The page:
Left Brain

Left lateralisation is typically associated with logic, language, numbers, and analytical thinking.
As such this page is dedicated to the scientific projects I have worked on.

Selectively reflective coatings

Antireflective coatings are used to increase the yeild of solar cells by preventing reflection as a loss mechanism, instead causing the light to enter the cell and to be converted to electricity.
However the Sun's spectrum contains a range of energies, including the infrared, the portion of electromagnetic radiation that causes heating. Unfortunately, heating in solar cells causes a reduction in open-circuit voltage and in turn the cells power conversion efficiency.

This project, funded by a Loughborough enterprise grant, further developed a coating that can be applied to solar module cover glass to simultaneously be antireflective to visible light, and reflective to infrared. This will not only boost the performance of cells, but maintain a higher performance throughout the day, doubly improving energy yeild.

As a Research Associate my role was to investigate how the optical properties of one of the transparent layers varied with composition, which I carried out using the combinatorial methodology I developed in my PhD.
For my involvement I was listed as a co-inventor on the subsequent patent application.

Earth-abundant photovoltaic materials

My PhD research covered a range of specific topics, but can be summarised as the development of semiconductors with optoelectronic properties suitable for photovoltaic energy generation, aiming specifcally for compounds made from elements abundant in the Earth's crust.
The advantage of this is the intrinsically low cost of resources for producing the compounds, contributing to a lower module cost and ultimately helping to lower cost as a barrier to entry for the end user.

Though the justification for my area is economical, my personal research is highly empirical around materials processing, characterisation, and discovery. My work chapters demonstrate original contributions for three seperate but related compounds:

  • Cu2ZnSnSe4 - The kesterite CZTSe is widely touted as the key to tera-watt scale deplyment of PV. My first work chapter investigates a new solvent system for solution processing CZTSe, allowing spray pyrolysis as a low-cost and high-throughput deposition technique.
  • Cu2ZnZrSe4 - Despite a huge collective effort, all flavours of kesterite have stalled in terms of demonstrated record lab efficiency. My second work chapter hypothesises why there is such a large performance gap between kesterites and it better-performing material cousins, and attempts to test this hypothesis by synthesising for the first time the 'kesterite' system CZZrSe.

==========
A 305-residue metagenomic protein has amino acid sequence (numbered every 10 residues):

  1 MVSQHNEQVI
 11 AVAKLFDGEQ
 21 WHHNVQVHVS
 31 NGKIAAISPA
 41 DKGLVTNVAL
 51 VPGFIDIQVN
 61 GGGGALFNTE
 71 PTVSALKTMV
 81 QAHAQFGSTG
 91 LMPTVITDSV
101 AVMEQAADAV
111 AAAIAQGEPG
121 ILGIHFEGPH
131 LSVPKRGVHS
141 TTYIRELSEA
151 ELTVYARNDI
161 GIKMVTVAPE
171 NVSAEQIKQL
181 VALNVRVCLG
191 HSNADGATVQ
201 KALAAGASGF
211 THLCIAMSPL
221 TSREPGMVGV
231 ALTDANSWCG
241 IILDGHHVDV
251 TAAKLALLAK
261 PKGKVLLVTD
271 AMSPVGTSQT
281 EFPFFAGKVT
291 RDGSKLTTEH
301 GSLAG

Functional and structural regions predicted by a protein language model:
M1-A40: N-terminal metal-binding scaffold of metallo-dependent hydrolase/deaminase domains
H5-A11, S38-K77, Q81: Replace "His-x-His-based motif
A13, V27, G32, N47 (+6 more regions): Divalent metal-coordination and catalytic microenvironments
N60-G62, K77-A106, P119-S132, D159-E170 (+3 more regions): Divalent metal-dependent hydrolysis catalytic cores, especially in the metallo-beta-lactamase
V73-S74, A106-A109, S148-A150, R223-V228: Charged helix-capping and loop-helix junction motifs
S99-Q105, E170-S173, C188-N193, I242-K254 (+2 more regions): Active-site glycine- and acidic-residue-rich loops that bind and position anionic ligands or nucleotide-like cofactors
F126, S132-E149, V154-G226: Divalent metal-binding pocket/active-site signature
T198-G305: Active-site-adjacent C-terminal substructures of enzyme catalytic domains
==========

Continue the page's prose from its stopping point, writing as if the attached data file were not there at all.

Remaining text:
• Cu:ZnSe - While investigating CZZrSe a much simpler compound presented itself with ideal optoelectronic properties for photovoltaics. My third work chapter is an exploratory investigation into the semi-binary compound Cu-doped ZnSe.

My thesis is pending viva voce, and will be available from the Loughborough Repository on final submission.


How do you solve a problem like the Voc-deficit in kesterites?
(In progress), 2020

This work will be the key features from the tightly intertwined second and third work chapters of my thesis. The paper not only proposes a tangible source for the much sought-after Voc-deficit in kesterites, but proposes two research paths to circumvent the material flaw, each with promising preliminary work.

Understanding the role of selenium in defect passivation for highly efficient selenium-alloyed cadmium telluride solar cells
Nature Energy, 2019

This work is a collaboration with my friend and colleague T.A.M. Fiducia. By overlapping exactly a seris of optoelectronic and compositional characterisation tehcniques, Fiducia could look for correlations between selenium concentration and defect assivation. The measurements that he collected generated an area of more than 27,000 data points, and so I joined as a collaborator to handle and process the data, for extraction of meaningful conclusions from the large data set.

Water based spray pyrolysis of metal-oxide solutions for Cu2ZnSn(S,Se)4 solar cells using low toxicity amine/thiol complexants
Thin Solid Films, 2018

This work is the contents of my first thesis work chapter, describing the then-record efficiency device produced for CZTSe solar cells within our group, using the novel water-based solvent system I developed.

Research internship

During the summer before my final undergraduate year I was granted a bursury to work in the Physics department as an intern under Dr Kelly Morrison. I helped with setting up and testing the calibration standard that would be the basis of KM's later research into the Spin Seebeck Effect, gained a working knowledge of cryostat systems, vacuum pumps, and ultra-high vacuum systems for thin film deposition, and learned the basics of the programming language LabVIEW.

For a short writeup of my time, I produced a seris of accurate graphics displaying the callibration standard. This internship was also the point I decided I wanted a career in research, and as such am deeply grateful to KM for taking me on.

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Copyright © 2020 Lewis D. Wright.